Survey of Arts Management

Course blog for American University PERF-570, Fall 2014

Veterans, Community Foundations, and Starbucks…Connecting the Dots

Yet again, Starbucks has done something that catches national attention. While often talked about across a variety of industries for the standards they set, the prices they charge and the experiences they create, their philanthropic arm now has the limelight. In this particular instance, Starbucks has paired up with Onward Veterans, and for every Starbucks card purchased for the next few weeks, they donate $5 to the organization. Read it here.

While not directly related to arts management, I’m posting it because it’s relevant to our class discussion from last week. Onward Veterans, an organization that helps veterans create lives back in their communities, is a donor-advised fund that is part of the Silicon Valley Community Foundation. The community foundation itself bears the statement that they’re “supporting the common good”, and this particular fund means that anyone leaving money to this foundation would have to qualify that they would like it to support the Onward Veterans cause.

Arts organizations of all types have endowments, or other funds, in community foundations, and many of the funds are donor advised, such as these. Philanthropy in all forms can be controlled by the donor, and as we discussed, it is incredibly important to understand the terms of donor-advised funds and to clarify them so that they’re ultimately not a “lock” for your organization.

In this case, the money that Starbucks is giving to this fund will then directly benefit many nonprofits that are working toward this similar cause, one in DC even entitled “Hiring our Heroes”.  Indirectly, this qualifies as a for-profit supporting a non-profit cause!


2 comments on “Veterans, Community Foundations, and Starbucks…Connecting the Dots

  1. evanjsanderson
    November 6, 2014

    There must be a corporate initiative in C-suite of Starbucks to support veteran related advocacy groups, because they are also advertising their support for the Concert of Valor that’s happening on Veterans Day with HBO (check it out here: From an arts perspective, money is starting to be thrown at non-profits that address veterans needs. I know this because we are working with the VA and the NEA at my fellowship, and it is becoming the “hot” funded item.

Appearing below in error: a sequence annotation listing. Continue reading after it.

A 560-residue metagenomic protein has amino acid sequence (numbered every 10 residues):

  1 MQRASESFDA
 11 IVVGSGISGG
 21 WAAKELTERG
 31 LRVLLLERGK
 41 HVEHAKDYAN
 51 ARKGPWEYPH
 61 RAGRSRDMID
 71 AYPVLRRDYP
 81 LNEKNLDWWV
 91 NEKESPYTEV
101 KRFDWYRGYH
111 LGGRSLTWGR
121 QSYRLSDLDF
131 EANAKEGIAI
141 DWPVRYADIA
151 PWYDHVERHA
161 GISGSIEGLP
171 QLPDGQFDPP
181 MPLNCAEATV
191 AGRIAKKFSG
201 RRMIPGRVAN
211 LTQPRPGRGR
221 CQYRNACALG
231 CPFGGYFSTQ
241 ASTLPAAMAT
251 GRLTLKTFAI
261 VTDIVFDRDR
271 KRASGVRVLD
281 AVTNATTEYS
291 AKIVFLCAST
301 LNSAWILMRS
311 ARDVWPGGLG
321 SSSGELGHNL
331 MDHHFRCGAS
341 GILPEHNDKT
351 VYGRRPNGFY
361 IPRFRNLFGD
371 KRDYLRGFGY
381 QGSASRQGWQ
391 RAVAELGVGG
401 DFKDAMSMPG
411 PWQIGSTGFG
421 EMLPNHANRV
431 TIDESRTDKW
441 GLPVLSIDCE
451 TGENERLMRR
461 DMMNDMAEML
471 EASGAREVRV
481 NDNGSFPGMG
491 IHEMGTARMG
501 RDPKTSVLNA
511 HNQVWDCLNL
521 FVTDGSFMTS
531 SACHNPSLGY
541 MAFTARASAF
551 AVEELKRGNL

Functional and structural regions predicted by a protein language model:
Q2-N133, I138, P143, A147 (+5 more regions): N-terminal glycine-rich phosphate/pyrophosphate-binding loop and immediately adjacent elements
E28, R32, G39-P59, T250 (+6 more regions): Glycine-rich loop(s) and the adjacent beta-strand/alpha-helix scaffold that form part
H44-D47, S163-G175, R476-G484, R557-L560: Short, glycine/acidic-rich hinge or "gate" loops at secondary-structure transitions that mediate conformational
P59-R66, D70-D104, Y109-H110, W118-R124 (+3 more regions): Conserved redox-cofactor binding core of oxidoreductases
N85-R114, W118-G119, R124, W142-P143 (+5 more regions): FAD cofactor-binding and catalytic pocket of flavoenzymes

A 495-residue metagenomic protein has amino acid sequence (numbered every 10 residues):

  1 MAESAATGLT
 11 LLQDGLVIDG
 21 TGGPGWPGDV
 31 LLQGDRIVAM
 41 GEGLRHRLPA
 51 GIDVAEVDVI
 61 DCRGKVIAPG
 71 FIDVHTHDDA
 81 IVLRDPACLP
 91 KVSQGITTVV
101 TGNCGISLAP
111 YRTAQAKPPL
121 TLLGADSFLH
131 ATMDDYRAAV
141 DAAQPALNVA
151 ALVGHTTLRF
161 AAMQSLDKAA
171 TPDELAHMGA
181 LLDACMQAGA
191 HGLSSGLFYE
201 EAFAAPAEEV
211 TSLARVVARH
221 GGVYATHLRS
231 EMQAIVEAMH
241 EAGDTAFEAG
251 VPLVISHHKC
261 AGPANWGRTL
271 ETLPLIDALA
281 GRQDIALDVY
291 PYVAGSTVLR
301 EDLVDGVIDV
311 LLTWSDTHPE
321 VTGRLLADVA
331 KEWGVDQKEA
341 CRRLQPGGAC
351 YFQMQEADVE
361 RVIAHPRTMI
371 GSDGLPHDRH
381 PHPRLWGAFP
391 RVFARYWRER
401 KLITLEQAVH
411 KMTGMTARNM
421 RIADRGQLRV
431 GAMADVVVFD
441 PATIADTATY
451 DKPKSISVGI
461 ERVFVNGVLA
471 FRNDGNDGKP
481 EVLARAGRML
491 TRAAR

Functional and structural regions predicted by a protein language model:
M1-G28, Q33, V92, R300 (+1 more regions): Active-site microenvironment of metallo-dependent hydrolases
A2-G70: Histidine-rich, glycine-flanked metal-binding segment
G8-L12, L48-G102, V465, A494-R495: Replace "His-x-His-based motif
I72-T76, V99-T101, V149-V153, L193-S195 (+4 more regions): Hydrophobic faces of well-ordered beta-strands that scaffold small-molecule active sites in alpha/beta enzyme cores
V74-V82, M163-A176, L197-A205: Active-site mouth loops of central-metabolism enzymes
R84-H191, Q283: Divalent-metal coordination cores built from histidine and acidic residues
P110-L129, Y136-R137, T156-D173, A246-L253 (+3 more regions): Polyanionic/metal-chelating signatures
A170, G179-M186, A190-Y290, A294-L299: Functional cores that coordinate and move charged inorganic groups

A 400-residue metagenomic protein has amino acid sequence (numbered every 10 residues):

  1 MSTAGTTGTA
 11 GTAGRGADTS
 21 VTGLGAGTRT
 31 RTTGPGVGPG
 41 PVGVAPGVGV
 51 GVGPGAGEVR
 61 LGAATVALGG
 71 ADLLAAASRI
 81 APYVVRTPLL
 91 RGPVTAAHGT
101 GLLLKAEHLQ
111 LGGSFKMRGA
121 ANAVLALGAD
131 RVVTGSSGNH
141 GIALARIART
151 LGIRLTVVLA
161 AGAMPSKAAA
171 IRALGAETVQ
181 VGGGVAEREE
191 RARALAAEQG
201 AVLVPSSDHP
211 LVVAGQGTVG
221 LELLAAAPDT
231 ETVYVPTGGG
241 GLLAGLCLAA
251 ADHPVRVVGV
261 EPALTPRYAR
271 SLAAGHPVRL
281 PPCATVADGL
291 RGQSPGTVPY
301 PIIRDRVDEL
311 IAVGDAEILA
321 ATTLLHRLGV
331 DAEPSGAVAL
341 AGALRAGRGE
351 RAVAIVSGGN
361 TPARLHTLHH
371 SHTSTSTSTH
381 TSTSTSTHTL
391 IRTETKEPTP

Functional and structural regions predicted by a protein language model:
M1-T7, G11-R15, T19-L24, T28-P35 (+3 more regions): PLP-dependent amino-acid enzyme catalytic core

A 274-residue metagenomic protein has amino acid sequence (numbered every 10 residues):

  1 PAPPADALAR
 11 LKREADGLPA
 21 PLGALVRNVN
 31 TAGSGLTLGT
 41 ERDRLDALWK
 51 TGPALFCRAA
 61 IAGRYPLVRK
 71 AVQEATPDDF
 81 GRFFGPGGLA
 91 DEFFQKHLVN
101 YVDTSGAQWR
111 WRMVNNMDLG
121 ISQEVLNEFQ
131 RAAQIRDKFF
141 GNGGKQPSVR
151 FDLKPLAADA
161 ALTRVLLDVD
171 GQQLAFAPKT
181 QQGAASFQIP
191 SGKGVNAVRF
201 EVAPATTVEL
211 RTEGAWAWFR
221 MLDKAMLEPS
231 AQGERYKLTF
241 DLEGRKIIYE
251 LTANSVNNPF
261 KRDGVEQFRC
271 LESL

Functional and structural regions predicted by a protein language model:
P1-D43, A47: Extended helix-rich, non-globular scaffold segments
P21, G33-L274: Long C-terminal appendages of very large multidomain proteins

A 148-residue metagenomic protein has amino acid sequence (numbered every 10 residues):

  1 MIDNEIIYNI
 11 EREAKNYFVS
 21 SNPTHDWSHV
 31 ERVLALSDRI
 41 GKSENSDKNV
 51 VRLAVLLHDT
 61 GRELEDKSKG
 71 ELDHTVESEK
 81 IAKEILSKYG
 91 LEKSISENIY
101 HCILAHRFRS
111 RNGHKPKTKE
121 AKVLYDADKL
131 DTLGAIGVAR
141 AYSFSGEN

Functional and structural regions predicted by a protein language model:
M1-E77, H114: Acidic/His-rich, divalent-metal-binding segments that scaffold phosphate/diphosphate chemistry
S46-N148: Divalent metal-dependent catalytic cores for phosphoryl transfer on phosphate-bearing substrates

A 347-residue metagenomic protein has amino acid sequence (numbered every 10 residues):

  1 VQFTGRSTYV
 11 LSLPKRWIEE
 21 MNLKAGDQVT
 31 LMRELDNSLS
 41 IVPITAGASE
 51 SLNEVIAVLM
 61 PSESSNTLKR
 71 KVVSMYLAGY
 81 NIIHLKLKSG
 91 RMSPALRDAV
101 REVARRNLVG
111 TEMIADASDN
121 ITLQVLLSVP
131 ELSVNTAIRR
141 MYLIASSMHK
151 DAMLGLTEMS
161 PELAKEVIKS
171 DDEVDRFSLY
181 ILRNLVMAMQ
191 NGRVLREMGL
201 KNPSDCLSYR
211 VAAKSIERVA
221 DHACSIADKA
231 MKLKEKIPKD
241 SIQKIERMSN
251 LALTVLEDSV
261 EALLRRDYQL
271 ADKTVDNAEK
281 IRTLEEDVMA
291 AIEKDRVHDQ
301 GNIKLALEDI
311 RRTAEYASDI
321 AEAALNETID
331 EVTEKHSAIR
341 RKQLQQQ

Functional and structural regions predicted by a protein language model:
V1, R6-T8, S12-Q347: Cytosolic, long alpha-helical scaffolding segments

It makes me a little uncomfortable, however. Whenever there are these important social issues that catch fire, they never last long. Think about Hurricane Sandy – how many concerts do you see being performed for people who lost their homes now? It creates a massive influx of support, media coverage, and cash to non-profits that deal with the issue, and that sudden influx is often very hard to manage from a programmatic and mission point of view. And then suddenly, next year or the year after, something else captures the nations attention and POOF the support is gone. I hate to be a Debby Downer with this, but what we need is corporations underwriting long term grants and research projects, not marketing promotions for a week long fundraiser.

  2. alexgilbertschrag
    November 6, 2014

    At first, as I was reading this, I wondered why Veteran Affairs, of all people to be able to support. I do agree that there are certainly “hot” items that for-profits choose to support when it seems to be the cool thing to do. However, as much as it may seem to be a fad, both the Concert of Valor and the Starbucks Giveback is all happening around the time of Veterans Day. In fact, the concert IS on Veteran’s Day, which has been a holiday for quite a while. I think when there are specific dates for causes, such as breast cancer month, domestic abuse month, Martin Luther King Day, it gives organizations a direction of who to support, and it brings the public’s awareness to a holiday that may otherwise easily slip by.

    I think by having a concert, having Starbucks publicly donate money to a VA organization, this may have a long term impact for Veteran’s Day’s to come. Focusing a charitable effort around a nationally recognized day makes it easier to market to people and encourage them to donate. It’s definitely smart marketing!

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